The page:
My gardener has just arrived to cut my lawns and is already complaining about the humidity although the sun isn't shining. Even before he starts there is a delicious smell of cut grass because the field behind my house is having its second crop silage cut this morning. And it looks to be a good crop judging by the amount of grass that is shooting out of the top of the machine and into the following trailer.
The farms around here are all quite large; small family-owned farms, where the ownership goes back several generations, are often just not financially viable any more. And when one becomes empty a neighbouring farmer or a syndicate will buy the land and add it to their existing land and thus does a lot of farm history disappear for ever. Our 'Peacocks'(which presumably belonged to a Mr Peacock in the distant past) is now part of a larger farm and the name will just die out.
Does it matter? Probably not. The whole way and manner of farming has disappeared as with so many ways of life. Gone are the days when if you passed a field there would be half a dozen men working it, whatever the crop. If it was wet they would still be working, sacking draped across their shoulders, working in all weathers and going home to their farm cottage, usually a 'tied' cottage, to a wife and a brood of children and usually a good hearty meal on the table and a good fire in the grate because tied cottages usually had good gardens and often a pig sty and a chicken run. But they were still 'tied' - the job went with the cottage.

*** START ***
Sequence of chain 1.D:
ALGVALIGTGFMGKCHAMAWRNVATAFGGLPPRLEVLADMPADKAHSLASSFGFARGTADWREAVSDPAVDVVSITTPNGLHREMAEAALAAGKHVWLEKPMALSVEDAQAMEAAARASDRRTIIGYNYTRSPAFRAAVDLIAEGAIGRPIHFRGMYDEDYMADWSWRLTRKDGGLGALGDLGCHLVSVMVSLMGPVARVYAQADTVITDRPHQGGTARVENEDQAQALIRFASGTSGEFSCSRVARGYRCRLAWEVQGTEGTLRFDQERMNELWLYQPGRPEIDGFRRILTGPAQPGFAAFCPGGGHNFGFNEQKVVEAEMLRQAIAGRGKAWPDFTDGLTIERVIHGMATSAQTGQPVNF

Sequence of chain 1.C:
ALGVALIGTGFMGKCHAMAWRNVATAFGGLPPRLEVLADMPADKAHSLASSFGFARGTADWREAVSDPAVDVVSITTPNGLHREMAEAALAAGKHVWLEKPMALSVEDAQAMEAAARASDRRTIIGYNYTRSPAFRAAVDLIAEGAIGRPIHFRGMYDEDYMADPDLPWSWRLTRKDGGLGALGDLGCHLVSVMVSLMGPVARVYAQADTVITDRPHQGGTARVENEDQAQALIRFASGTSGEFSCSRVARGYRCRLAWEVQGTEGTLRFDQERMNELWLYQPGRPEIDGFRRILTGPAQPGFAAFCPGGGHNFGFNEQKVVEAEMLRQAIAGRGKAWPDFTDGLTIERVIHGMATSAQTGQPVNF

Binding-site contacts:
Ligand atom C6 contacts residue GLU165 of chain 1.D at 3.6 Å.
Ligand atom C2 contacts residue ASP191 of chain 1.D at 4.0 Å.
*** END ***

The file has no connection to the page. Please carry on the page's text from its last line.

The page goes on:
Now one big, spanking, expensive machine does the work that half a dozen men did and often the tied cottages have been renovated and let as holiday cottages, or sold and joined together to make one lovely country cottage. And most people (if they even glance in the direction of the land) are people who have come into villages from outside and don't know anything about the old lives. And no longer is it just one crop of hay feed, where the farmer has to keep his eye on the weather and judge exactly when it is right to cut - now with modern methods of feeding two, three or even four crops of silage can be reaped each year.
And nobody wants to work on the farm any more - too hard work.
And so this morning I can sit in the window and watch D mowing my grass with a modern mower and the farmer's sole employee mowing the field beyond for the second time this year. The old times may well sound romantic in the poetry of the day and look romantic in a Constable painting
but the truth is nobody wants to do back-breaking work if it is unnecessary do they? Nostalgia is all very well but best viewed from the comfort of one's arm chair.